Victorian school acoustics

Fingringhoe C of E Primary School in Colchester is typical of many schools built in the Victorian era. During its 150 year history the school has undergone a number of changes to its physical fabric. More recently, environmental conditions within classrooms have also come under scrutiny. The groundbreaking Essex Study into school acoustics pointed to these issues when it was published in 2012.

In order to improve its traditional main classroom, Fingringhoe School has been carrying out refurbishment work. Central to the upgrade was the involvement of renowned educationalist Professor Stephen Heppell, who is the Felipe Segovia Chair in Learning Innovation at the Universidad Camilo Jose Cela, Madrid.

Professor Stephen Heppell (Photo credit: SCHOMS)

The school invited Professor Heppell to undertake a year-long study into improving the learning environment for pupils. Previous research had suggested how air quality and lighting can affect learning. Another key factor in promoting effective education is acoustics.

The main classroom’s flat ceiling which was added in the 1970s was removed to reveal a pitched roofline. This had the positive effect of improving the look and feel of the space. Unfortunately the large increase in volume also led to problems with reverberation time.

Roofline before acoustic treatment

In order to combat unacceptable reverberation, acoustic products specialists Ecophon were brought in and Adrian James Acoustics was appointed to measure the room acoustics of the classroom before and after treatment.

Ecophon identified a lack of available wall space on which to place treatment. New light fittings would greatly improve the room’s overall lighting, but a side effect would be to reduce the amount of acoustic absorption which could be suspended from the ceiling. In order to overcome these issues, low frequency absorption pads were placed on two of the walls with “Class A” absorbing panels on top.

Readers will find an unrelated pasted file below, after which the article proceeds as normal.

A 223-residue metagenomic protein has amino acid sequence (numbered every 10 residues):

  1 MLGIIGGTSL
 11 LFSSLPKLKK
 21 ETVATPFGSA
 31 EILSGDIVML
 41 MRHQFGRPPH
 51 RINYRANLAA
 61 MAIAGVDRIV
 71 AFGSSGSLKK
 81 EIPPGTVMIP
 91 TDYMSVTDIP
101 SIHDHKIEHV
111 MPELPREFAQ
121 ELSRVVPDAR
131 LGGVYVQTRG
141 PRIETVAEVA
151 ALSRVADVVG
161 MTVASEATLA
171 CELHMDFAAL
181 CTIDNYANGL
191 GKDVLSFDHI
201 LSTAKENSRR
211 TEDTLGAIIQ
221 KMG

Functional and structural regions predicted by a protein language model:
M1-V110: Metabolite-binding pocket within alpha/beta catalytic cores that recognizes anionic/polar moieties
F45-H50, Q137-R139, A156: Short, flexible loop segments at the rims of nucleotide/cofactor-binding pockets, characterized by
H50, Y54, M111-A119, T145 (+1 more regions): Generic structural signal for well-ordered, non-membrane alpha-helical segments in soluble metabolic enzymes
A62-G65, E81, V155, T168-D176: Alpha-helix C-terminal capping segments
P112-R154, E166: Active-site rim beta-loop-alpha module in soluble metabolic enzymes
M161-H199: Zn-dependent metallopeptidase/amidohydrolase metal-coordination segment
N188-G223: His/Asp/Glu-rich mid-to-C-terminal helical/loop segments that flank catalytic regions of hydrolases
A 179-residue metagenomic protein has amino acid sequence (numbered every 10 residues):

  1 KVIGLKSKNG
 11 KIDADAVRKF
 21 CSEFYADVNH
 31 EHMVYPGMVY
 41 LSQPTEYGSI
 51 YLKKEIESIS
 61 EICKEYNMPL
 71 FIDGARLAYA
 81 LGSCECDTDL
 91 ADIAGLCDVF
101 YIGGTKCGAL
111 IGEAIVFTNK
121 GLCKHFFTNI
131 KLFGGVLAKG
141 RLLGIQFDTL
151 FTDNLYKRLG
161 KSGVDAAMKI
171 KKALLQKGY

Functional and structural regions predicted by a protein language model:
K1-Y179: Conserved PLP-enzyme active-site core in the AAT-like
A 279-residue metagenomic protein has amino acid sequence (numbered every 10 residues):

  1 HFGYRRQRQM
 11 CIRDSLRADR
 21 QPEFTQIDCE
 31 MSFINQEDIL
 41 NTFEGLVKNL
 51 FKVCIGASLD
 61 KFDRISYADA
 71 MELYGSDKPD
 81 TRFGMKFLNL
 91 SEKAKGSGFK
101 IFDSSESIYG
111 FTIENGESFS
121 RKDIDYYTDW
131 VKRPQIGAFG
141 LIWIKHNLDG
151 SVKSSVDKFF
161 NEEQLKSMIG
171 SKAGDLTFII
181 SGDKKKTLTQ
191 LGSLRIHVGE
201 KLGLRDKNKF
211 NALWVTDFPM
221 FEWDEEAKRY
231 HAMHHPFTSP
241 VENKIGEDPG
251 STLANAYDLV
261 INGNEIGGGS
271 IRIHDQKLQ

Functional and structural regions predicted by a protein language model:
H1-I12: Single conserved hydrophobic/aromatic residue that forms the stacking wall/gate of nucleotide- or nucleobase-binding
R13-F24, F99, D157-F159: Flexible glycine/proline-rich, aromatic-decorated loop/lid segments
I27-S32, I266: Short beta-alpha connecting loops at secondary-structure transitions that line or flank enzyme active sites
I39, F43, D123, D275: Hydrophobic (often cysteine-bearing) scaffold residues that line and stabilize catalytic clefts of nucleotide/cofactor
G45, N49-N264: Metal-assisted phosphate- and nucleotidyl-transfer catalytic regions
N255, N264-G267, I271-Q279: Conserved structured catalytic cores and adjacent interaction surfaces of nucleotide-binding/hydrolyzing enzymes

We took careful measurements of the room prior to installation of acoustic panels as well as afterwards. It was important to establish the veracity of our readings, so that the true benefits of the treatments could be measured.

Taking sound measurements before acoustic treatment

Using WinMLS software, we assessed reverberation time (T20 and T30), Clarity, Definition, Strength/Gain and Early Decay Time. Before treatment, the mid-frequency reverberation time level (TMF) was measured at 1.2 seconds.

However, once the acoustic products had been installed our readings revealed a huge improvement down to a level of 0.6 seconds. These results put the new acoustic performance well above the BB93 standard and close to the rigorous standard specified for SEN pupils.

The studies of Prof. Heppell will carry on measuring the advantages of good acoustics when teaching children. The pupils’ ability to learn stems from a good teaching environment and Prof. Heppell’s study at Fingringhoe is designed to analyse these benefits.

Class A absorption panels (Photo credit: Shane Cryer)

We are delighted to have been part of this project and in the words of Adrian James, “I sincerely hope their work [Essex County Council], supported by Ecophon’s research, encourages other education authorities to start providing the acoustic conditions that pupils and teachers deserve.”

For more about this project, please see this article which includes further comments by Adrian James.